"A masked man suddenly jumped out from behind a bus and started stabbing him with a knife," said Abdel Raouf Natshe, the dead man's cousin.
"He started back towards home and shouted for his brothers. They came up, saw him soaked in blood, and called an ambulance." A knife with the Hebrew word for revenge written on it was reportedly found near the body.
The attacks, all involving the use of a knife, started in late 1997 in Mea Shearim, the ultra- Orthodox district in the centre of Jerusalem.
In May a 52-year-old Palestinian construction worker was the first of those attacked to die after he was stabbed as he walked to work from a Palestinian neighbourhood in east Jerusalem down a street which borders Mea Shearim. Yair Yizhaki, the Jerusalem police commander, said his men were investigating links between yesterday's killing and previous attacks.
Mr Natshe, 41, died in much the same way as the last victim. His neighbours say he worked as a road cleaner for Jerusalem municipality and had six children.
His house is below the level of the main road, which cuts across the side of a steep hill in the Abu Tor district,which is divided between Palestinians and Israelis.
In the early dawn Mr Natshe climbed up the steps from his house on his way to work. He was stabbed almost as soon as he reached street level.
Yesterday afternoon, as his funeral was taking place in al-Aqsa mosque, his family built a makeshift shrine to him out of cement blocks, covering the blood stains with boughs from a pine tree growing near by.
A bloody towel and a tablecloth, with which somebody had tried to prevent Mr Natshe bleeding to death, hung on the railings beside the road.
Idris Hassan, a neighbour of the murdered man, said: "There has been little trouble in Abu Tor since the intifada [Palestinian uprising], but the line dividing the city, before the Israelis captured the whole of it in 1967, ran down the centre of the street where Natshe was murdered."
The murder has raised the political temperature in Jerusalem, where it has been rising in recent days because of Palestinian disappointment that Israel has not released more Palestinian prisoners.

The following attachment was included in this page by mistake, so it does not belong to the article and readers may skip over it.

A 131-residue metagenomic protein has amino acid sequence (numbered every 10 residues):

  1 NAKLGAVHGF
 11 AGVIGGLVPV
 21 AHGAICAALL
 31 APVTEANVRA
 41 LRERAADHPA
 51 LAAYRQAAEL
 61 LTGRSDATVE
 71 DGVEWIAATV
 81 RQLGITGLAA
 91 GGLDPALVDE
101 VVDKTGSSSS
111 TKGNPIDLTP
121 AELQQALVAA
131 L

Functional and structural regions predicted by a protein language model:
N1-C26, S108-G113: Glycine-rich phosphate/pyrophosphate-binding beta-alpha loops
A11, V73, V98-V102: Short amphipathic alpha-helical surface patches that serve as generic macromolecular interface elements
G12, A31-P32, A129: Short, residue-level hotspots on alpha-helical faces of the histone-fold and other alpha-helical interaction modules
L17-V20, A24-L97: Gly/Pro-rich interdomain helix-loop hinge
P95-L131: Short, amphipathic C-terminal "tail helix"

At the end of Mr Natshe's funeral yesterday afternoon there was rioting in Salah al-Din street, during which Israeli police fired rubber bullets and tear-gas. At the top of the street a lorry which rioters believed was owned by an Israeli company was set ablaze.
There were also riots yesterday north of Jerusalem, near the Palestinian enclave of Ramallah.
The clash began when 150 students from Bir Zeit university belonging to Fatah, the organisation of Yasser Arafat, the Palestinian Authority president, staged a march to demand the release of the 2,250 Palestinians held by Israel.
At one point they attacked a car with Israeli plates driven by a man wearing a skullcap and with a soldier sitting in the passenger seat.
They hurled stones at the car, smashing its windows and hitting the driver in the face. They then seized the M-16 rifle of the soldier and hit him over the head with stones until he ran away, bleeding. Eleven of the rioters were injured by rubber bullets fired later by Israeli soldiers.
Palestinians are incensed by the release of only 150 prisoners, most of whom are petty criminals, under the terms of the Wye accord now being implemented.
Ahmed Tibi, an adviser to Mr Arafat, says 1,250 prisoners belong to the Palestine Liberation Organisation, which is recognised by Israel as representing the Palestinians, and 1,000 to Islamic organisations.
Benjamin Netanyahu, the Israeli Prime Minister, says that he will not release prisoners who "have blood on their hands".
Bassam Eid, head of the Palestinian Human Rights Monitoring Group, says only 300 of the Palestinian prisoners were convicted of killing Israelis or collaborators.Reuse content